The Argentine pontiff's brief homily was replete with Gospel references in his Christmas Eve mass, broadcast live in 3D for the first time.
"Do we have the courage to welcome with tenderness the difficulties and problems of those who are near to us?" Pope Francis asked in Saint Peter's Basilica, filled with some 5,000 worshippers. "Or do we prefer impersonal solutions, perhaps effective but devoid of the warmth of the Gospel? How much the world needs tenderness today!" he said yesterday.
The leader of the world's 1.2 billion Roman Catholics also called on "the arrogant, the proud... (and) those closed off to others" to meet life "with goodness, with meekness."
In Bethlehem meanwhile, hectic preparations preceded celebrations on the West Bank town's biggest night of the year, culminating in midnight mass at the Church of the Nativity built over the spot where Christians believe the Virgin Mary gave birth to Jesus. Scouts playing bagpipes and drums marched to the church in a procession led by Jerusalem's Latin Patriarch Fuad Twal, the top Catholic cleric in the Holy Land.
Outside the church at Manger Square, a man dressed as Santa Claus handed out sweets next to a giant green Christmas tree decorated with red, black and silver baubles -- the colours of the Palestinian flag.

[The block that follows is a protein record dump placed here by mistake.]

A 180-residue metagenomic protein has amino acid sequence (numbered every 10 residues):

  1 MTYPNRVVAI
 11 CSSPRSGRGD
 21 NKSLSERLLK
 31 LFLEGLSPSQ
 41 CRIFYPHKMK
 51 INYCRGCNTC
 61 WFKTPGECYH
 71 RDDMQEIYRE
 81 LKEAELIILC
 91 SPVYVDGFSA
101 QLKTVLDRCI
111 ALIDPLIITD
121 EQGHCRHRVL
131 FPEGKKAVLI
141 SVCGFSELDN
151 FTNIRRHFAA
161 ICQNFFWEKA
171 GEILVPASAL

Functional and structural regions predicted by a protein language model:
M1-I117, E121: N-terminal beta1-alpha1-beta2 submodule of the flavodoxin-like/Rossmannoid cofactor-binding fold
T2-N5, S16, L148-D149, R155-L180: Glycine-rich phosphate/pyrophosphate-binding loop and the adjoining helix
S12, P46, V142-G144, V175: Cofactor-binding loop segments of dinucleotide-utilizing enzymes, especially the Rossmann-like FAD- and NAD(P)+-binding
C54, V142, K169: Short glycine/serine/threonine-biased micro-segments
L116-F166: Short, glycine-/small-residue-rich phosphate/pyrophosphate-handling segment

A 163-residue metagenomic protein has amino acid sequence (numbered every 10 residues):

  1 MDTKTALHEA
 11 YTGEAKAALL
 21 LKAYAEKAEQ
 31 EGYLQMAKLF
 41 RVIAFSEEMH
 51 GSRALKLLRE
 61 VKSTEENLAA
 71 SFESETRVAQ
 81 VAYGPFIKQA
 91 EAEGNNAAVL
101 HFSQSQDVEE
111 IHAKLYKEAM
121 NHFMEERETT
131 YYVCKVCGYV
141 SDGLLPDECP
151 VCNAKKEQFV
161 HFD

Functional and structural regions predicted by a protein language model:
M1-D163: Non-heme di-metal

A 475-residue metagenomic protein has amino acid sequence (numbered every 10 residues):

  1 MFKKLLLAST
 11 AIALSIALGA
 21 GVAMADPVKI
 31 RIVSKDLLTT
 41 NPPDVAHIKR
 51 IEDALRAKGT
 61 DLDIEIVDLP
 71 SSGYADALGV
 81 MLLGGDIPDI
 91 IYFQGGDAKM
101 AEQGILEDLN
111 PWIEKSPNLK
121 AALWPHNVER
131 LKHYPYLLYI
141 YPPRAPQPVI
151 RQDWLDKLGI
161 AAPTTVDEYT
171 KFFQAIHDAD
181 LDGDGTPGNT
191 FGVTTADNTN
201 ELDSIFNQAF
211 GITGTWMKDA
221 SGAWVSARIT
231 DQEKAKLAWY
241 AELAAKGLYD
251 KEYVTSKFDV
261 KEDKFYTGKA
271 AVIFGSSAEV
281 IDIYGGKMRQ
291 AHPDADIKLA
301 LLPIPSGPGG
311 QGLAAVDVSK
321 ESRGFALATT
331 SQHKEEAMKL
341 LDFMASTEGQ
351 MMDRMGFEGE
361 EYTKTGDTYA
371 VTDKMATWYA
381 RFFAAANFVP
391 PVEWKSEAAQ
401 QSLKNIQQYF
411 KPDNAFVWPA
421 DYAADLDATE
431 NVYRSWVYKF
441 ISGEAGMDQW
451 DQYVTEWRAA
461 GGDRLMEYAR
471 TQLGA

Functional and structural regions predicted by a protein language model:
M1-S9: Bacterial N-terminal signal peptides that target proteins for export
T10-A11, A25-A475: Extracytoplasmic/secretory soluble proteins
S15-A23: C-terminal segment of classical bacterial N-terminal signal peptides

But for many faithful across the region, the festivities will be tinged with sadness following a year of bloodshed marked by a surge in the persecution of Christians that has drawn international condemnation. "For many of you, the music of your Christmas hymns will also be accompanied by tears and sighs," Pope Francis wrote in a long letter addressed to Christians in the Middle East.
Ahead of the celebrations, the Argentine pontiff voiced concern about the growing persecution of Christians, some of whom he said had been "brutally driven out" of areas where they have lived since New Testament times. Francis delivered a Christmas message via telephone to refugees displaced to Iraq's Kurdish autonomous region.
"Dear brothers, I am close to you, very close to you in my heart," the pope was quoted as telling the refugees by Italian press agency AGI. "The children and the elderly are in my heart," Francis also told the Iraqi refugees in the Ankawa camp.